Wednesday, August 15, 2007

Review - "The Memory of Running," by Ron McLarty

Ron McLarty is, in the parlance of Bill Simmons, a “that guy.” He’s an actor, middle aged, been around a long time, mildly recognizable as a supporting player, typically on television. He has a number of credits as “Papa Bear” on The Berenstain Bears.

I picked up “The Memory of Running” at the library a few days ago during one of my typical get-six-books-and-see-what-sticks trips. It was in the “book clubs are reading these books” shelf, face out, and I run, so seeing the word “running” in the title grabbed my attention. I was also struck by the cover, featuring an old-style bike under a starry sky. Nice.

So I brought it with me on a camping trip this past weekend with my kids, and was grabbed by it, almost immediately.

It’s the story of Smithson Ide, a hapless, friendless, sexless, heavy-drinking 279-pound man in his forties whose parents are suddenly (is there any other way?) killed in a car accident. He tries to self-medicate his way through it, but as he’s going through their papers, he finds a letter to his father from the LA County Coroner’s Office – his older sister Bethany, a model-beautiful woman with schizophrenia who disappeared a few days after marrying years earlier – had been identified from dental records, and could someone claim her body?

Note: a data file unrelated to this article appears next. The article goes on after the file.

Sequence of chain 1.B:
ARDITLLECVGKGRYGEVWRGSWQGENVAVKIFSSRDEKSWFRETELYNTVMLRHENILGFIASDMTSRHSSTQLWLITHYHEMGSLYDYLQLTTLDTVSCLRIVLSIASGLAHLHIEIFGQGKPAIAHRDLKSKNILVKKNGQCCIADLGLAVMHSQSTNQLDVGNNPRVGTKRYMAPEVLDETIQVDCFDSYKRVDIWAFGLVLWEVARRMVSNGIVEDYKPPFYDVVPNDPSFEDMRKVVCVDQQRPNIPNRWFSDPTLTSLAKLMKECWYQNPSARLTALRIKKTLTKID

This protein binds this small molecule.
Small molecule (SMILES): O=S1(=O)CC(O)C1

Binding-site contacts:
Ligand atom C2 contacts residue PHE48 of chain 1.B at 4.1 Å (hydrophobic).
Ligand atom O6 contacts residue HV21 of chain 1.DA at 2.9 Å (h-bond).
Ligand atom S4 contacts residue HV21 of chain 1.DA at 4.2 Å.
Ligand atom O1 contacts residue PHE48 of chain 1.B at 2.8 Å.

On reading this, Ide goes to the garage, gets out his old Raleigh bicycle and starts pedaling to LA from home in Providence Rhode Island. From this fulcrum, the book slides into a rapid chapter-by-chapter rhythm, alternating from his journey West to reminiscence of the events leading to his sister’s disappearance. Bethany had a hard, hard life, and some of the incidents in her half of the story are harrowing (“the voice” that she hears and sometimes expresses is quite disturbing) and often gruesome. Her family desperately tries to keep her anchored and healthy, but the inexorable march of her schizophrenia is terrifying to see and ultimately heartbreaking. But the structure of the book allows McLarty to change the mood and go back to Ide’s bike ride, which, if not completely trouble-free, is at least obviously pointing toward some sort of successful conclusion.

Which is the major problem with the book, I suppose. It’s not the most subtle and unpredictable read. Ide encounters problems on the way, yes, and Bethany experiences some periods of happiness and relative mental health, but it’s pretty clear early on where this is all going. She’s going to completely disintegrate, and he’s going to make it from Providence to LA on a bicycle, and he’s going to end up with the neighbor girl who’s loved him since he was ten and she was six. No spoilers here, clearly. And some of the things that happen to him on his trip are, frankly, a little far-fetched and seem forced.

But using the phrase “major problem” is overstating it – it’s a quibble. Far-fetched and forced or predictable are both okay, if the structure around it is sound, and in this case it is. Characters are believably drawn, the dialogue is a bit flat but prose is simple and clean, and McLarty keeps things moving at a good pace.

4 / 5 stars. A nice, satisfying effort.

Next up: Mindless Eating,” by Brian Wansink, a food researcher and psychologist from the Cornell Food and Brand Lab. Apparently, it’s been called the “Freakonomics of Food” and featured on Oprah and other outlets, although I’ve somehow missed the hype. I eat. Mindlessly and endlessly.

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